A niche blog dedicated to the issues that arise when supplementary protection certificates (SPCs) extend patents beyond their normal life -- and to the respective positions of patent owners, investors, competitors and consumers. The blog also addresses wider issues that may be of interest or use to those involved in the extension of patent rights. You can email The SPC Blog here

Thursday, 15 April 2010

SPCs, actives and medical devices

Recently, we posted a German Federal Patent Court decision which overruled a decision of the German Patent and Trademark Office, and granted an SPC to an implantable medicinal device (see link - Yttrium-90 Glass Microspheres). In light of questions we have received on this issue the SPC Blog asks whether any of its readers is aware of further decisions on SPCs involving medicinal devices.

By way of background, the issue is as follows.

Article 2 of SPC Regulation EC 469/2009 stipulates that:

"Any product protected by a patent in the territory of a Member State and subject, prior to being placed on the market as a medicinal product, to an administrative authorisation procedure as laid down in Directive 2001/83/EC of the European Parliament and of the Council of 6 November 2001 on the Community code relating to medicinal products for human use or Directive 2001/82/EC of the European Parliament and of the Council of 6 November 2001 on the Community code relating to veterinary medicinal products may, under the terms and conditions provided for in this Regulation, be the subject of a certificate."

[A product according to Article 1 of the SPC regulation is any active ingredient or combination of active ingredients of a medicinal product].

What does the underlined text mean? Does it mean that only a product specifically approved under Directive 2001/83/EC or 2001/82/EC may be subject of an SPC, or does it allow for an SPC to be granted for an active approved under some other EC legislation, and where the active component has undergone the same level of scrutiny as required by in Directive 2001/83/EC or 2001/82/EC.

The latter situation may arise in the medicinal devices Directives 93/42/EC (for Medicinal Devices) and 90/385/EEC (for implantable medicinal devices).

For example, Article 1(3) of Directive 93/42/EC indicates that medical devices containing actives are generally covered by the medicinal device directive and would not be authorised under Directive 2001/83/EC or 2001/82/EC. [The exception is where the device and the medicinal product form a single integral product which is intended exclusively for use in the given combination and which is not reusable, in which case Directives 2001/83/EC or 2001/82/EC apply].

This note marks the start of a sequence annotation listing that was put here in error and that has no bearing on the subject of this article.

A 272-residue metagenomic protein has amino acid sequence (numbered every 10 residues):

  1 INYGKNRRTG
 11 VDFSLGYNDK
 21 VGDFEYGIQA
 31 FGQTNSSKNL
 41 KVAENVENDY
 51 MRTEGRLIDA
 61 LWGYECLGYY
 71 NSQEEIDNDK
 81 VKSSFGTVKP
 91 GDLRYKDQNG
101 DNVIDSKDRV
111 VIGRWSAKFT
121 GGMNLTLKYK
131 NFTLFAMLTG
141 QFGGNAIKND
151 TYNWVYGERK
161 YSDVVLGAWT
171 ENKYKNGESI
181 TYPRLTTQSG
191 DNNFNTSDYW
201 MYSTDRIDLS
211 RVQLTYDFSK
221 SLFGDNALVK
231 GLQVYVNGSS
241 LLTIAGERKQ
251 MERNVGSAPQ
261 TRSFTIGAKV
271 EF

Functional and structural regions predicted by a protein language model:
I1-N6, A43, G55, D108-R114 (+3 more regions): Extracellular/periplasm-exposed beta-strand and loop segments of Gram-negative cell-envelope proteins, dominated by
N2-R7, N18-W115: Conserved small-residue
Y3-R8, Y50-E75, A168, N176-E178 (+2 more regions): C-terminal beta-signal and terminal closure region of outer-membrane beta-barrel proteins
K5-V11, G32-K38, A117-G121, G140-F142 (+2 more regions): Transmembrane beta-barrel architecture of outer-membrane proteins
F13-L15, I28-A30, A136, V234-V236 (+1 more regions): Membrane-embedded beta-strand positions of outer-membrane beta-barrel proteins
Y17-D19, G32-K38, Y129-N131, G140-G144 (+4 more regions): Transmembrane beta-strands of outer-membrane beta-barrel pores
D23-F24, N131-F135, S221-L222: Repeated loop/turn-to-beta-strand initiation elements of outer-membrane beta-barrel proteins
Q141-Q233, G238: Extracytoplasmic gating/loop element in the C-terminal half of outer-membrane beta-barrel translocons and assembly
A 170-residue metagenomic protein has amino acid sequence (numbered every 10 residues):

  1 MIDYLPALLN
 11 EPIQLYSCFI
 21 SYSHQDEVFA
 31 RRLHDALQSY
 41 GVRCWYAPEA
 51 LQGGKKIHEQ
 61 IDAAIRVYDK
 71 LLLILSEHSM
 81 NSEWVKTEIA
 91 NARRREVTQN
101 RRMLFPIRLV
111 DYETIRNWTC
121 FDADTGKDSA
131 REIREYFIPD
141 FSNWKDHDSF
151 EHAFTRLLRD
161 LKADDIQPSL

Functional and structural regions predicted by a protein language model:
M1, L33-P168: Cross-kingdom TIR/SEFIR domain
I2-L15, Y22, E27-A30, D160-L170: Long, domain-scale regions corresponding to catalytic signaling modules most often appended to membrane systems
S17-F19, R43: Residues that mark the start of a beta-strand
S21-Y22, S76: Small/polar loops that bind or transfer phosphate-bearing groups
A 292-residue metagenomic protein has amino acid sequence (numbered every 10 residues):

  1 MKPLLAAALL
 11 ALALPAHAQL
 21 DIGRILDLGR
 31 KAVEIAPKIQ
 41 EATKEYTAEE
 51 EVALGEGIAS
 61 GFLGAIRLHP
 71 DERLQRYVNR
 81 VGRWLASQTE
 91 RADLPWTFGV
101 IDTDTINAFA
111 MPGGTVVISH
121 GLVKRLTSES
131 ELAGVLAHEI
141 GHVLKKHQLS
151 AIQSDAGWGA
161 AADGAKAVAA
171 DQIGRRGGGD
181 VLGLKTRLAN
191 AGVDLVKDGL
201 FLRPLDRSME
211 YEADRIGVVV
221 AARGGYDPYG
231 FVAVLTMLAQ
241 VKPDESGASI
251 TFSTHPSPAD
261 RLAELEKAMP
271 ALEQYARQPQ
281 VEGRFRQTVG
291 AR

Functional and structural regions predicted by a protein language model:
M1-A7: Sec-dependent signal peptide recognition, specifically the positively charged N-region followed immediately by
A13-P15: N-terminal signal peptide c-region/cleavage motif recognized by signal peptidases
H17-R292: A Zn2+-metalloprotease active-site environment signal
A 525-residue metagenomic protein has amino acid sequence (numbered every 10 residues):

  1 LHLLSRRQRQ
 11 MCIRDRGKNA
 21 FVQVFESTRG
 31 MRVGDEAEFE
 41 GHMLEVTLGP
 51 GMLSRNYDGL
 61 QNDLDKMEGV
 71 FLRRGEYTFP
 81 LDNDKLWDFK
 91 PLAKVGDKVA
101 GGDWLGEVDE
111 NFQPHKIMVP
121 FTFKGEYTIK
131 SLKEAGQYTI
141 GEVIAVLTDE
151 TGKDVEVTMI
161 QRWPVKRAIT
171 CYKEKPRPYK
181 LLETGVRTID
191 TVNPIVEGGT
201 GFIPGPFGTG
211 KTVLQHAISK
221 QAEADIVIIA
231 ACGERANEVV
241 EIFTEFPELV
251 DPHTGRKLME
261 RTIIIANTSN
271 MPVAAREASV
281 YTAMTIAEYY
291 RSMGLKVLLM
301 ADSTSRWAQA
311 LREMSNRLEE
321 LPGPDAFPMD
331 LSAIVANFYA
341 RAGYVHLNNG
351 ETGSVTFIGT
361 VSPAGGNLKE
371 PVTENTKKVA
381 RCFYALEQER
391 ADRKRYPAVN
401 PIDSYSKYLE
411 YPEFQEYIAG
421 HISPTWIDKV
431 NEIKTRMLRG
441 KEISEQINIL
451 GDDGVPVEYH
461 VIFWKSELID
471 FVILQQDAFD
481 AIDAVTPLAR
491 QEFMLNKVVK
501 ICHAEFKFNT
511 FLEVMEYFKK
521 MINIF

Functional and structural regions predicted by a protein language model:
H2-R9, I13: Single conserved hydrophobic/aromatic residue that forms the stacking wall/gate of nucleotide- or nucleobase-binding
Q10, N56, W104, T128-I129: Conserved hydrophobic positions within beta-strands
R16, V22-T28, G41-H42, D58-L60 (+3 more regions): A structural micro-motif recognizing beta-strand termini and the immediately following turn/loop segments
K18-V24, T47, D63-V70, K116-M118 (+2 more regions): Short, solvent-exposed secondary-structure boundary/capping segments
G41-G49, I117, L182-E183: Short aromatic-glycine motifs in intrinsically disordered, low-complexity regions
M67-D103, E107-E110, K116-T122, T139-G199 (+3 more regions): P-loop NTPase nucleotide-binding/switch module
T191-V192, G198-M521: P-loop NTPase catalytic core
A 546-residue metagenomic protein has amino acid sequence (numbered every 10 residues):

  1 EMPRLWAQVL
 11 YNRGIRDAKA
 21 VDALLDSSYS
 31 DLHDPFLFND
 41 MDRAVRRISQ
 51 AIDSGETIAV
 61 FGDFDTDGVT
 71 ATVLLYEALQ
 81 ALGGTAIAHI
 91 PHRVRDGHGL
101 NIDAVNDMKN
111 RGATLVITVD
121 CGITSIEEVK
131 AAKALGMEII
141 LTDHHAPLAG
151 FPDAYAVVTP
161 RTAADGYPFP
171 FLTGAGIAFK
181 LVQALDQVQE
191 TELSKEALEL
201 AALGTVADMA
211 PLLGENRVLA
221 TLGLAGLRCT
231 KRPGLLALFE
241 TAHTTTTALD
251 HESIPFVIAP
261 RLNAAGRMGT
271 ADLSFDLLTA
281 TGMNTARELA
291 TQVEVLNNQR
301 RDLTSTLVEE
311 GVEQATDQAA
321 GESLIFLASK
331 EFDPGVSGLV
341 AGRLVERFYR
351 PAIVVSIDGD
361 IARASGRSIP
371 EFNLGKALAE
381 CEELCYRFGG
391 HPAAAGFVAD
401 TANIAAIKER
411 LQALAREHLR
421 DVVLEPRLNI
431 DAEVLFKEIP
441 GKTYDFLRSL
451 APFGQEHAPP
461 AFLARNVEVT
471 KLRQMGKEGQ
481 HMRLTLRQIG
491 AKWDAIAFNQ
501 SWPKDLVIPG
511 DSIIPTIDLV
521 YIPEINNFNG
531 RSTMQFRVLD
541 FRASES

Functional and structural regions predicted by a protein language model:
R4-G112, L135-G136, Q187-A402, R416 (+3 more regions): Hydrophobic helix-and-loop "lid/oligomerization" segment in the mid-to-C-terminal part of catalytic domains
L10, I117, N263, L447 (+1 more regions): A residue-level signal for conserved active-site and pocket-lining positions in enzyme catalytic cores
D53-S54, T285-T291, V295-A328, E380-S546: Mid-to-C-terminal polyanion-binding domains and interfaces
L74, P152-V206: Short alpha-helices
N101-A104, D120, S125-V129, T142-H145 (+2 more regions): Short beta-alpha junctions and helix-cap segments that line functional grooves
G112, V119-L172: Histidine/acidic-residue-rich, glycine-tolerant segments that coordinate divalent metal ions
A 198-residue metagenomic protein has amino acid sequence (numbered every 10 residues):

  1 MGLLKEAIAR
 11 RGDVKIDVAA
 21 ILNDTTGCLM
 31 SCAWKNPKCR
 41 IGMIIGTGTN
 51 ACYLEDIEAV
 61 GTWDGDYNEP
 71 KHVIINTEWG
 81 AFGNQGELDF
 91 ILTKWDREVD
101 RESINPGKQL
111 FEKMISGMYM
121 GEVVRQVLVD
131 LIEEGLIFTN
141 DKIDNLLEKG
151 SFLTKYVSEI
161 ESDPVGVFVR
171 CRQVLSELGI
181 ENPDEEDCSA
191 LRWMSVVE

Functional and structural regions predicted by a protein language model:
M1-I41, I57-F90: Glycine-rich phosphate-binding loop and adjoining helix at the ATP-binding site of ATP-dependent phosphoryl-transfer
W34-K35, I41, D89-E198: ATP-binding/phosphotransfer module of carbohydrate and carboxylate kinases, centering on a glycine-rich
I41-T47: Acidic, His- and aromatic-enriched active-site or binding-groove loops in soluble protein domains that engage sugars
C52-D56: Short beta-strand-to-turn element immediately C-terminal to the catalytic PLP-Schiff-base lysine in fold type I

Directive 93/42/EC specifies, in paragraph 7.4 of Annex 1,that:
"Where a device incorporates, as an integral part, a substance which, if used separately, may be considered to be a medicinal product as defined in Article 1 of Directive 65/65/EEC and which is liable to act upon the body with action ancillary to that of the device, the safety, quality and usefulness of the substance must be verified, taking account of the intended purpose of the device, by analogy with the appropriate methods specified in Directive 75/318/EEC [now Directive 2001/83/EC]. Similar language is found in Article 1(3) and paragraph 10 of Annex 1 of Directive 93/385/EEC.

Thus it would appear that an active component of a medicinal product whose approval is governed by the medicinal devices Directives should to be assessed at the same level of rigour as an active agent covered by Directives 2001/83/EC or 2001/82/EC. The need for equally stringent testing of active ingredients approved under different directives makes perfect sense, but does that fact alone open the door to SPC protection for the product?

Arguably it should. It appears to be unfair that SPC protection would only be available to actives that have been approved under Directives 2001/82/EC or 2001/83/EC, and that a new active specifically delivered by a device but approved under the medicinal devices Directive 93/42/EC (for example), could not take advantage of the SPC provisions.

The German Federal Patent Court in the Yttrium-90 Glass Microspheres case considered the level of testing required by the medicinal devices Directives allowed the product to conform to the administrative authorisation requirement of Article 2 of SPC Regulation EC 469/2009.

A similar conclusion was arrived at by the Court of The Hague in 2004 in Genzyme Biosurgery v. BIE (if anyone has an English translation of this decision we'd love to see it).

However, a court might consider that it was not able to interpret Article 2 of the SPC regulation more broadly than approval under Directives 2001/82/EC and 2001/83/EC per se. It might also be argued – at a stretch - that assessment of safety "by analogy" with Directive 2001/83/EC is not necessarily assessment at the same standard as under by Directive 2001/83/EC.

If you have other examples in the device area we would be interested to find out.

You can post any thought as a Comment below.

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